Yoga Can Help You Heal on Many Levels: Austin Cancer Connection Summer 2012 Newsletter

Posted on | | by Kelly

I was a new mother of a two month old baby girl when I was diagnosed with stage 3 breast cancer.  Already I was sleep deprived and in the intense learning curve of becoming a parent.  Now shock, fear and confusion about treatments were added to my mental and emotional state.

The benefit of having a strong yoga practice was that I always had access to a potential reservoir of calmness and neutrality.

On the surface, my mind was in fear and shock. I believed I needed time to investigate alternative cures that would help me avoid chemotherapy.  I called my favorite yoga teacher who helped cut a path for me between the duality of thinking I had to choose EITHER holistic remedies OR go with Western medicine.  He encouraged me to be open to the progress and success of western medicine while remaining grounded in what I know has healed my heart and spirit in the past.  He recommended benefitting from both:  “They (the doctors) have their tools, and you have yours”, he said.

In the cancer journey, you don’t have control over a lot.

But being awake to what is going on inside you (your thoughts, feelings, and body sensations) and learning how to calm  your nervous system and nurture yourself are potentially under your control.

Yoga can help you increase your self awareness, lower stress, have more tolerance for the unknown, less pain, less anxiety and fear, and openness to connection with others.  Healing can occur on many levels.

How does yoga help?

Yoga helps discharge stress and relax the body’s flight/fight response to fear.  It can also create stability of mind.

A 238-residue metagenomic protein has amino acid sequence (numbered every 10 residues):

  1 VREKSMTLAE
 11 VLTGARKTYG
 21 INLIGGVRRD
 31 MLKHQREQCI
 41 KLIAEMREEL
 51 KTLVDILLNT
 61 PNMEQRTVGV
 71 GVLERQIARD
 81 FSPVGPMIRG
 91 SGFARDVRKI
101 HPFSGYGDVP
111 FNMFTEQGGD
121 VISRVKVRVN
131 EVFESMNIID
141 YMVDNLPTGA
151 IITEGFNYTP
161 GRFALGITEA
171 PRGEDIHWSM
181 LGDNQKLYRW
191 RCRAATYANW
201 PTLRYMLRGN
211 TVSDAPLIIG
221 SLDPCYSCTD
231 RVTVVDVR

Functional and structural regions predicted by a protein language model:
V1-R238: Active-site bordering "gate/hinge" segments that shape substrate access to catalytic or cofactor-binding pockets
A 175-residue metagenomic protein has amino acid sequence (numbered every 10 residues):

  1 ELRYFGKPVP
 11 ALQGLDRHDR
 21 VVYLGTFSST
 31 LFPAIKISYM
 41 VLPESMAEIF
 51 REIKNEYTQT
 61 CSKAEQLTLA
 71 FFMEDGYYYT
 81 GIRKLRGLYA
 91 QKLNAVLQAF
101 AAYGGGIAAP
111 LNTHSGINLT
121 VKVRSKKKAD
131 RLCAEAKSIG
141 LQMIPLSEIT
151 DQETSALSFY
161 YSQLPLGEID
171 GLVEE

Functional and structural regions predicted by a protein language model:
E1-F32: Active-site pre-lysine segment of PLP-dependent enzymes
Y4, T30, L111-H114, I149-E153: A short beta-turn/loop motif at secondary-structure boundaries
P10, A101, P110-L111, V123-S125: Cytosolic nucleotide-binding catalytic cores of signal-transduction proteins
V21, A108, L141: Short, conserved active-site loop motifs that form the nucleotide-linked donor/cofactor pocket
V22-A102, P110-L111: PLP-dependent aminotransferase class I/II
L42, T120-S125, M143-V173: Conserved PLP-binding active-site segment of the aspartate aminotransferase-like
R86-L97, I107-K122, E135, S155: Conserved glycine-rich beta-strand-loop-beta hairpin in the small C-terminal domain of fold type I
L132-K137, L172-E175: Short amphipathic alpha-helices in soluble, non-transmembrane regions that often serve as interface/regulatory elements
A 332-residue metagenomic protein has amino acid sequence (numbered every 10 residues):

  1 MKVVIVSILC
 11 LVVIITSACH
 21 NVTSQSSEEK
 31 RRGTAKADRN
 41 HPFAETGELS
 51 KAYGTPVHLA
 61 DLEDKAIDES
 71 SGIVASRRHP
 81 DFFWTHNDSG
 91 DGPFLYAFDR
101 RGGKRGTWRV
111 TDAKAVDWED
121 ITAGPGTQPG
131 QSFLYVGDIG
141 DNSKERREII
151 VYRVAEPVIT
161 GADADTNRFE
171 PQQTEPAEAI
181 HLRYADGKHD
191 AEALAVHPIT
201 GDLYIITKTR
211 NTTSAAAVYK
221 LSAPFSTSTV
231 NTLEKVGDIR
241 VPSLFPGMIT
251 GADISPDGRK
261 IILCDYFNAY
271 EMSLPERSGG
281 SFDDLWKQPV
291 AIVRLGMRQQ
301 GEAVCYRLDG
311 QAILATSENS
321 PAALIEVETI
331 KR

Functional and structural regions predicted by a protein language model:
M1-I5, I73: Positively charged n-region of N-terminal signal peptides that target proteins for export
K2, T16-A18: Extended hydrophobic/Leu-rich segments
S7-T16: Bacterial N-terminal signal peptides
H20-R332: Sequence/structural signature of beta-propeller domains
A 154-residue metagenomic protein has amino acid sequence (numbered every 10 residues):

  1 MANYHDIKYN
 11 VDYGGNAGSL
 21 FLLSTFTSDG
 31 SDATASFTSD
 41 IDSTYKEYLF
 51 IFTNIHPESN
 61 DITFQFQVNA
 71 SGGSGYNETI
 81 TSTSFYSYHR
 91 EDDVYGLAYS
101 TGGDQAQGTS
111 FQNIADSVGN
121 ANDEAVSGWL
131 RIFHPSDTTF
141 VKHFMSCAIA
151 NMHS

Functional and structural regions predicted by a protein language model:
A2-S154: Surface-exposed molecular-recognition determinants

Before the weekly chemotherapy infusion (every week for 6 months), I went to yoga class at MD Anderson.  There I allowed my body and mind to relax so I could open myself to receive the healing benefits of the treatments, instead of constricting and contracting in fear of toxicity.

MD Anderson is conducting rigorous clinical trials on the effectiveness of yoga and meditation.   They are finding that people who develop a regular yoga practice have a reduction of intrusive thoughts (obsessive worries), sleep disturbances and cancer related symptoms.

The point of yoga is observing what happens inside you – not how well you can do a posture, or how flexible you are.  As a patient or survivor, it is important to always go at your own pace and feel comfortable in your class.

The research further shows that yoga and meditation may improve quality of life, reduce nausea symptoms, and lessen anticipatory anxiety.  Fatigue, physical functioning, and stress hormones can be positively improved.

Cultivating moments of stillness leads to stability of mind, compassion for oneself and others, and gratitude for what, in this moment, we have.


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